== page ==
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9.2 - Academic Vocabulary
Terms in this set (19)
Blistering ~ In 1907, William Hard went public with industrial accidents in the steel industry in the blistering "Making Steel and Killing Men."
adjective ~ strong, critical, harsh
Cadre ~ Collectively called muckrakers, a brave cadre of reporters exposed injustices so grave they made the blood of the average American run cold.
noun ~ a small group of trained people who form the basic unit of a military, political, or business organization
Embedded ~ Illustrations were featured on the cover and embedded in stories and advertising.
adjective ~ existing or firmly attached within something or under a surface
Grotesque ~ Today, the Food and Drug Administration within the Department of Health and Human Services is responsible for monitoring the nation's food and pharmaceutical supply in order to prevent the problems Sinclair so grotesquely chronicled.
adjective ~ distorted; strange and often frightening in appearance or character
Hyperbolic ~ Hearst could be hyperbolic in his crime coverage; one of his early pieces, regarding a "band of murderers," attacked the police for forcing Examiner reporters to do their work for them.
adjective ~ speaking or writing to make someone or something sound much better or worse than they are; exaggeration
Incendiary ~ On the other hand, incendiary headlines fanned war-fever and exaggerated truths in the pursuit of profits.
adjective ~ designed to cause fires
Indigent ~ In one well-remembered story, Examiner reporter Winifred Black was admitted into a San Francisco hospital and discovered that indigent women were treated with "gross cruelty."
adjective ~ poor, needy
Meteoric ~ She outlined and documented the cutthroat business practices behind John Rockefeller's meteoric rise.
adjective ~ the very rapid or fast development of something
Pamphlet ~ The mail carried magazines, pamphlets, flyers and Americans flocked to newsstands and bookstores.
noun ~ a few sheets of paper forming a booklet about one subject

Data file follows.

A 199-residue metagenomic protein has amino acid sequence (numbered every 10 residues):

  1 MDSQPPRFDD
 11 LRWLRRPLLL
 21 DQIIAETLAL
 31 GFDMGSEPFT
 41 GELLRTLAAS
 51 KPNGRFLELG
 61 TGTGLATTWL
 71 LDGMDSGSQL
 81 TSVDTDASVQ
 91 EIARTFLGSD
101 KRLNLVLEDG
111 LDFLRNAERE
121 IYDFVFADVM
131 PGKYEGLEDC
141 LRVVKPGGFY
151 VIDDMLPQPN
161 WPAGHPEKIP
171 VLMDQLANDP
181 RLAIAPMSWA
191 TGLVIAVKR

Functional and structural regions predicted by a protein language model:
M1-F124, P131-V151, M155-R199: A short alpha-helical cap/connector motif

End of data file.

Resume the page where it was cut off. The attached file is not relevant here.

Plight ~ The clamor that rang throughout America was not, however, a response to the workers' plight.
noun ~ a dangerous, difficult, or unfortunate situation
Prevalent ~ Labeled Yellow Journalism by its critics, this practice was prevalent in late-19th century news.
adjective ~ existing commonly or happening frequently
Propel ~ Even President Roosevelt, who had coined the derisive term muckraker, was propelled to act.
verb ~ to cause something to move forward
Scope ~ ...both invested enormous resources in their Sunday publications, which functioned like weekly magazines, going beyond the normal scope of daily journalism.
noun ~ range of matters considered or dealt with.
Squalor ~ Appalled by what he found there, Riis began documenting these scenes of squalor and sharing them through lectures and ultimately through the publication of his book, How the Other Half Lives, in 1890.
noun ~ the condition of being extremely dirty and unpleasant, often because of lack of money.
Stunt ~ Older publishers, envious of Pulitzer's success, began criticizing the World, harping on its crime stories and stunts while ignoring its more serious reporting.
noun ~ an action showing spectacular skill and daring
Temperamental ~ Although the competition between the World and the Journal was fierce, the papers were temperamentally alike.
adjective ~ related to unreasonable changes of mood and the express of emotions
Theorize ~ Their Sunday entertainment features included the first color comic strip pages, and some theorize that the term yellow journalism originated there.
verb ~ to suggest an explanation for something
Titan ~ The two titans of American publishing were Joseph Pulitzer and William Randolph Hearst.
noun ~ a person who is very important, powerful, strong, big, clever, etc.
Unearth ~ John Spargo unearthed the horrors of child labor in "The Bitter Cry of the Children" in 1906.
verb ~ to find something hidden, lost, or kept secret by investigation or searching
Sets found in the same folder
5.1 - Academic Vocabulary
9.3 - Academic Vocabulary
5.2 - Academic Vocabulary
9.4 - Academic Vocablary
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